Shakedown, June 2010

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We left the safe harbor of our homes late afternoon on Friday. The sun shone pleasantly, its yellow hue melting the soft deciduous leaves in the tranquil heat 484658_81602532_storm_seascape_royalty_free_stock_xchng_300of a mid-summer-like air. A pleasant breeze bathed exuberant faces filled with the hope and promise of the weekend’s journey, itself a mere primer for a more extended voyage this July. We knew the forecast, but the fresh sky bedazzled us. We carried on as planned.

The storms began to the north around midnight. The senior crew had just broke from their debriefing in the mess hall. The march to our assigned quarters took us again out into the bewitching serenity of the troposphere. We watched in delight as blankets of bright light quickly grew across the heavens, revealing undulating waves of the gray-green surrounding us. And just as quickly, they vanished into an empty blackness. No thunder. No sound at all. A calm. A calm before…

A surge of energy sparked immediately ahead of us. But a modest rumble defanged its ocular ferocity. As buoyant rain started to fall, we headed for our cots.

In my small square of privacy only a few seconds, I unexpectedly heard what appeared to be a surprisingly desperate call. I casually replied, only to hear a more urgent plea. I immediately popped out from the stillness of my room and fell into a swirling sea of rain and wind. In front of me, a ravaged ship sloshed. A scant crew held down torn tarps. I ran to help. Gushes of oversized droplets pelted the brave few. We salvaged as much as we could from the clutches of the maelstrom. We could barely look into the weather, although the supple splash of water on our sun-dried faces made us ignore the momentary sting.

Frenzied shouts from nearby indicated others shared our plight. We hollered back. The weather’s roar proved too much. A small voice yelped from the darkened distance. The rain’s deafening volume made the tone barely audible. We could spare only one. And off he went with the little red bag.

As we secured our main sails, the storm withered with one closing thunderous clap – the final strike. In all, it lasted only a short few minutes. We took the time to visit the fleet. Oddly, most of the damage occurred within the central area, suggesting a microburst. Mother Nature had, however, given us an excellent chance to understand the consequences of various rigging techniques. We all quickly adopted the most successful approaches.

With the air still again, we retired to our individual bunks, serenaded with a lullaby from an amphibious chorus.

But the electricity of the night returned. Slowly at first, but definitely moving closer. Our previous encounter had been but a glancing blow. From the sounding marks of each bolt, I could tell the storm headed full amain straight towards us. There was no escaping. We could only hope – and, I admit, pray – we had tied the deck down as tightly as possible.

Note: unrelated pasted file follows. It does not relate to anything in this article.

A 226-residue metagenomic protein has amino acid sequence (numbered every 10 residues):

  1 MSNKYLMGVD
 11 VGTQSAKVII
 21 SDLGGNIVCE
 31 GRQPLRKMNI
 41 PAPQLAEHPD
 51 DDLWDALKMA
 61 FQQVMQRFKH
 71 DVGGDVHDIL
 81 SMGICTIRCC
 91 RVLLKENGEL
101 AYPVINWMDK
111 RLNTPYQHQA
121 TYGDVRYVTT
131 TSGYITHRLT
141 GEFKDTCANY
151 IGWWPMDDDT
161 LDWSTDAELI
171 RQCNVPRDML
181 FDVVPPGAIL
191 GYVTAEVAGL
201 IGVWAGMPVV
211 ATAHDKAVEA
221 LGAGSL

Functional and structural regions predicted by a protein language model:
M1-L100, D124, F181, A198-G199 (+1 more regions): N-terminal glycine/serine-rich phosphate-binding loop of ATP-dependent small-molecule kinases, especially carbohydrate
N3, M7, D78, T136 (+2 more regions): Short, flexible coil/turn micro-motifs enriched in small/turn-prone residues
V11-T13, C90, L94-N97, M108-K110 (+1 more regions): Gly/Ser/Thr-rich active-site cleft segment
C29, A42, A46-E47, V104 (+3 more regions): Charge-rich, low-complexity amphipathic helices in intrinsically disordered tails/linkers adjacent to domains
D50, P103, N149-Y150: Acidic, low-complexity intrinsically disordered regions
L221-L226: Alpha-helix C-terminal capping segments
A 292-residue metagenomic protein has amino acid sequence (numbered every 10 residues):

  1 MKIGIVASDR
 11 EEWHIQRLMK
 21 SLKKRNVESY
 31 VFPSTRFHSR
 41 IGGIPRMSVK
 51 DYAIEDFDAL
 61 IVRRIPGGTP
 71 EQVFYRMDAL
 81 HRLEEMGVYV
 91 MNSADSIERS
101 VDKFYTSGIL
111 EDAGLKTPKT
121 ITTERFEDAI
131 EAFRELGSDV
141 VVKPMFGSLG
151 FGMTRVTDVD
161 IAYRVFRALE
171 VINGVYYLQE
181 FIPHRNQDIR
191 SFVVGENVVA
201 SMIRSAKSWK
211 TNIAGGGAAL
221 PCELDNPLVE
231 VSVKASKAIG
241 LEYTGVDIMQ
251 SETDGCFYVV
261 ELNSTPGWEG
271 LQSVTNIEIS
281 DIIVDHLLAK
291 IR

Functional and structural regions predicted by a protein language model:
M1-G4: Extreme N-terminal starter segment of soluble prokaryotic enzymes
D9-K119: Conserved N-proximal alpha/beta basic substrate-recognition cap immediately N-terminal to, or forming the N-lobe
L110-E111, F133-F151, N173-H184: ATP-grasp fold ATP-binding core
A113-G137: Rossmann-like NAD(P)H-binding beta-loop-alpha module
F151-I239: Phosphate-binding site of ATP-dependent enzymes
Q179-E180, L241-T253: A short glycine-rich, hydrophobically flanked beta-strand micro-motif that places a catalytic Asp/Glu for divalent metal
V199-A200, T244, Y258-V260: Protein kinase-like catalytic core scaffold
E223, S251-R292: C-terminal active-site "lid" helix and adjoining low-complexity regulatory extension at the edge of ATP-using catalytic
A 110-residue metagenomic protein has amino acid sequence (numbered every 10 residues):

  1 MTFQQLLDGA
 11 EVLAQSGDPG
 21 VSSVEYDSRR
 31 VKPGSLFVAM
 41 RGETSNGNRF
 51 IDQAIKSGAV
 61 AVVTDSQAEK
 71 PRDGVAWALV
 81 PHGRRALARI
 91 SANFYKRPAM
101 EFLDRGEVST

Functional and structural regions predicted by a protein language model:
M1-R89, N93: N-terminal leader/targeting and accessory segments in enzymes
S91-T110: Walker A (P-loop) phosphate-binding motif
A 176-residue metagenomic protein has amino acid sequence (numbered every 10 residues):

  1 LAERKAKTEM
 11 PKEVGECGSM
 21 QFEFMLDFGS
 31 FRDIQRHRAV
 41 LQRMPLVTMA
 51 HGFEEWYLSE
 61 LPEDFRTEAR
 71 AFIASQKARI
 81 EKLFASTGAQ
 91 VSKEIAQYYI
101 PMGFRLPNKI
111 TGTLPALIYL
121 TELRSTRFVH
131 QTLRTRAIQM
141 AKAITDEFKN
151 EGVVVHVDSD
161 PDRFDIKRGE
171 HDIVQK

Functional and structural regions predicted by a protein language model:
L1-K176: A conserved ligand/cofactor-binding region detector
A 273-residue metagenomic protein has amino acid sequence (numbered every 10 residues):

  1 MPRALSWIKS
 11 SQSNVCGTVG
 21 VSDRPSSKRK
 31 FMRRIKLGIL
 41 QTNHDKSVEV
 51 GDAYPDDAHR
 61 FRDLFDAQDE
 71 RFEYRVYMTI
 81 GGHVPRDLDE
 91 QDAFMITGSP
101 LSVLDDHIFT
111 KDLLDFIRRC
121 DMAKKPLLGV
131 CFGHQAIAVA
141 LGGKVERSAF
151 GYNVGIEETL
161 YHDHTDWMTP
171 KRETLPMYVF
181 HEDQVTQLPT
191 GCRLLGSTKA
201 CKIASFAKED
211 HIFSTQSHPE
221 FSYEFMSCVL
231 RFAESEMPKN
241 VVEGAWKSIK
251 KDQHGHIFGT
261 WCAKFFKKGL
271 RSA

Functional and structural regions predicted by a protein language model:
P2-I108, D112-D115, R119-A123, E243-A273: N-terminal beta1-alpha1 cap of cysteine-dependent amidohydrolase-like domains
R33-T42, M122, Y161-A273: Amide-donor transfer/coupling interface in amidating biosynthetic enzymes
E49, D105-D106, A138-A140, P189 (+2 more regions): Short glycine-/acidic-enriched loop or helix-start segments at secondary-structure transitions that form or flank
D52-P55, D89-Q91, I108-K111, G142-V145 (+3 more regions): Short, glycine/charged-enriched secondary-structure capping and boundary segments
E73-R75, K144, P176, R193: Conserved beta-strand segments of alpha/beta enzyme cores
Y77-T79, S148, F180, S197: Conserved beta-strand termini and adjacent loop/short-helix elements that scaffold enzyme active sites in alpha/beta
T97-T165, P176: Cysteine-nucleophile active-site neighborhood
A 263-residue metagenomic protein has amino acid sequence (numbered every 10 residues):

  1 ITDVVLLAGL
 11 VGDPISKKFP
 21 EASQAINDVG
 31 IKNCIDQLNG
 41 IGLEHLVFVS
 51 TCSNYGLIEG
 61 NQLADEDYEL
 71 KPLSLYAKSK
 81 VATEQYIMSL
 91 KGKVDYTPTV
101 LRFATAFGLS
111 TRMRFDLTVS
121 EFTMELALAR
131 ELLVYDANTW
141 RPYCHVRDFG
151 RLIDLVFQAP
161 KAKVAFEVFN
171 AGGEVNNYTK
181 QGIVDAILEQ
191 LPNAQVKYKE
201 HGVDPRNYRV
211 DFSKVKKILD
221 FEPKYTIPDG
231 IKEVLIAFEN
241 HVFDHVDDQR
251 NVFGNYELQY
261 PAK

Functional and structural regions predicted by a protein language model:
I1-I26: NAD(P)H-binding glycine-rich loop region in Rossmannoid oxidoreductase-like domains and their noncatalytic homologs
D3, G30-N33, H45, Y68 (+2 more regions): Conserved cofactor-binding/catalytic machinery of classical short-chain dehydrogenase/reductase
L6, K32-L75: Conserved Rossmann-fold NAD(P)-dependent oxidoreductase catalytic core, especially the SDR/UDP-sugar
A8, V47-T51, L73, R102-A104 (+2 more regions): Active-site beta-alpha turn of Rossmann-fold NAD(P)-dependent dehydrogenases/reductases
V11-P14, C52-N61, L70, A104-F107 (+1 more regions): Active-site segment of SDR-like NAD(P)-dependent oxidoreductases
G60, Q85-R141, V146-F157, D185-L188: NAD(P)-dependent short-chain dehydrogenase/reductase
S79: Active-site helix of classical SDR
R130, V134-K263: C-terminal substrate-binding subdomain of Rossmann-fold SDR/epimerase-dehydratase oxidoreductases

I counted each interval between the visual explosion and the audible crash. The span between the two swiftly shrunk. Like a condemned man, I braced myself for the inevitable wall of water that would smash into our diminutive vessel. I envisioned a quick frontal blow, similar to the first assault, but one striking a more generalized area.

It hit with a rage that never ended. The booming symphony and the hammering downpour opened at 2:03am. The wind whipped wet barrage warped my meager lodge. But it held. The tugging torrent tossed my cabin. I waited anxiously for the final strike. I expected it no later than 2:15am. It didn’t come until 2:38am. Only then, after more than a half hour of raucous rocking, did the tempest subside. Whatever repairs were needed could wait until the illumination of morning.

Quiet returned.

Except for the frogs.

(For the exciting “drama in real life” feel of the actual 2010 Jamboree, start by reading “Eternal Answer Finally Revealed – Jambo Journal: Day #1, July 25, 2010 – Departure.“)

Comments

  1. JANICE B.SMITH says:

    Cute… Quite accurate… Mine was the small voice in the distance, a few sites down pleading for help to move the canopy tent that was on top of two tents… Talk about danger and planning on how to work thru an emergency… And, it was indeed a pretty storm, if all the rest hadn’t happened!!!

  2. angelika napp says:

    Love it. I did not know you had such literary capabilities.
    Angelika

  3. Bob McGreevy says:

    Fortunately I didn’t need the “Little Red Bag” – at least not until Saturday afternoon. Nice work Chris!

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